Gray baby syndrome is a condition in which an infant experiences a life-threatening reaction to the antibiotic Chloramphenicol.
Which drugs may cause gray baby syndrome?
Gray baby syndrome may occur in neonates exposed to excessive doses of chloramphenicol. It is a state of cardiovascular collapse and usually begins 2–9 days after start of treatment.
What causes GREY baby syndrome?
Gray baby syndrome: A syndrome due to toxicity of the antibiotic chloramphenicol in the newborn, especially the premature newborn, because of lack the necessary liver enzymes to metabolize this drug.
Why is it not advisable to give chloramphenicol to a newborn?
The other major toxic effect of chloramphenicol is the gray baby syndrome in neonates, which is characterized by abdominal distension, vomiting, flaccidity, cyanosis, circulatory collapse, and death. This syndrome also has been recognized in toddlers and after overdoses in adults.
What medication is indicated in serious life-threatening infections and has adverse effects of bone marrow suppression and gray baby syndrome?
It was initially isolated from the bacteria Streptomyces venezuelae in 1948 and was the first bulk produced synthetic antibiotic.  However, chloramphenicol is a rarely used drug in the United States because of its known severe adverse effects, such as bone marrow toxicity and grey baby syndrome.
Is GREY bad for babies?
Gray baby syndrome is a rare, life-threatening condition that can develop in babies and children up to the age of 2. The condition is a potential side effect of the antibiotic chloramphenicol.
What is a gray baby syndrome?
Gray baby syndrome is an adverse reaction to chloramphenicol that is characterized by abdominal distention, hemodynamic collapse, and ashen-gray skin discoloration in neonates.
What is red baby syndrome?
Abstract. Red Baby Syndrome is a new disease seen in infants and young children. Dramatic onset of clinical symptoms with high intensity, short duration and lack of similarity with other cutaneous lesions makes it distinct. Of 50 such patients studied over a period of 5 years, half were below one year of age.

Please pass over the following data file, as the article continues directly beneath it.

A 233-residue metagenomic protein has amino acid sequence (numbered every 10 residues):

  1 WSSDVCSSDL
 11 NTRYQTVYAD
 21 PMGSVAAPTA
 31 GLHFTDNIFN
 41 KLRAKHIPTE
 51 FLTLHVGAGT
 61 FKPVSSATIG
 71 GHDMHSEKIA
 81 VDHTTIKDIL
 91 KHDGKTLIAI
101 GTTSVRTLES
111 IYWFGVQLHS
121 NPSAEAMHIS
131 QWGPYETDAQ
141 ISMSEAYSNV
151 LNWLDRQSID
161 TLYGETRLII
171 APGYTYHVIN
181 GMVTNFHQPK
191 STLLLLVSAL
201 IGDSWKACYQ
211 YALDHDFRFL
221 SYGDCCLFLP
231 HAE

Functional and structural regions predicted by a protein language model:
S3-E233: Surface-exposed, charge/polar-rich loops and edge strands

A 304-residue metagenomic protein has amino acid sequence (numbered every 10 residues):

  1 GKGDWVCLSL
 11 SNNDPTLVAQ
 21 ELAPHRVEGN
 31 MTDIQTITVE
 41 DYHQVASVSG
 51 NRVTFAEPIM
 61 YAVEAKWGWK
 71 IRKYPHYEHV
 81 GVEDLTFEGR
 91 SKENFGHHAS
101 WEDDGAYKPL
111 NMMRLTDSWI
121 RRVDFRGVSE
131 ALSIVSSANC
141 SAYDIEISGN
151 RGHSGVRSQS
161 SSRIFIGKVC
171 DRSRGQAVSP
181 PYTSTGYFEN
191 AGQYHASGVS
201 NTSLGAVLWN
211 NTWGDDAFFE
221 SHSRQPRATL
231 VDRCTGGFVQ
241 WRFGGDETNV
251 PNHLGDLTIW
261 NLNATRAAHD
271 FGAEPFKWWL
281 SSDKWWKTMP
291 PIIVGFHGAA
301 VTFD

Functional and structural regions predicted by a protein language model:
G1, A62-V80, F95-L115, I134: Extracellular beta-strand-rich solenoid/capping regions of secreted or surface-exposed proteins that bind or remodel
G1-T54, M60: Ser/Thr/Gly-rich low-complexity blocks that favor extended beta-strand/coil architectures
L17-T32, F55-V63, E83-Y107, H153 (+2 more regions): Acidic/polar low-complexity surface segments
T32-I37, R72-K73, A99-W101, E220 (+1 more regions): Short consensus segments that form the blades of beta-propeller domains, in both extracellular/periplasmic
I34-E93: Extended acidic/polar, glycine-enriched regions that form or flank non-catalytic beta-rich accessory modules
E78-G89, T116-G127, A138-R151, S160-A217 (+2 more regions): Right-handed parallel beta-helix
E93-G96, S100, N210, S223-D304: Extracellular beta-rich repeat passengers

What are the side effects of phototherapy?
Side effects — Phototherapy is very safe, but it can have temporary side effects, including skin rashes and loose stools. Overheating and dehydration can occur if a baby does not get enough breast milk or formula. Therefore, a baby’s skin color, temperature, and number of wet diapers should be closely monitored.
What is a bucket baby?
These infants are being referred to as “bucket babies” or “container babies”. CBS is the result of a child spending considerable amounts of time in various containers with less opportunities for tummy time. They are contained in a small space and essentially immobilized while resting on the back of their heads.
Can chloramphenicol be used on babies?
Chloramphenicol can be used by most adults and children. The eye drops and eye ointment are available to buy in pharmacies. For children under 2 years old, you’ll need a prescription for chloramphenicol from your doctor.
What are the side effect of chloramphenicol?
Common side effects of chloramphenicol include:
- not enough red blood cells produced (aplastic anemia)
- bone marrow suppression.
- inflammation of the small intestine and the colon (enterocolitis)
- accumulation of chloramphenicol especially in newborns (gray syndrome)
Why carbenicillin Cannot be given orally?
Carbenicillin and indanyl carbenicillin (Fig. 20-7), its α-carboxy ester for oral administration, are no longer used because of the large doses required, the greater potential for toxicity, and the availability of more potent alternatives.
Why chloramphenicol is banned?
Due to its suspected carcinogenicity and linkages with the development of aplastic anemia in humans, CAP is banned for use in food-producing animals in the European Union (EU) and many other countries.
What bacteria does chloramphenicol treat?
PRESCRIBED FOR: Chloramphenicol treats various infections caused by susceptible strains of S. yphi, H. influenzae, E. coli, Neisseria species, Staphylococcus and Streptococcusspecies, Rickettsia, lymphogranuloma-psittacosis group of organisms, and other bacteria that cause bacteremia (bacteria in blood) and meningitis.
How can you prevent chloramphenicol toxicity?
Serious toxicity was associated with either prescription of dosages greater than that recommended or overdosage of chloramphenicol. High concentrations in young neonates may be avoided by prescribing and giving the recommended dose and then careful monitoring; concentrations should be maintained between 15 and 25 mg/l.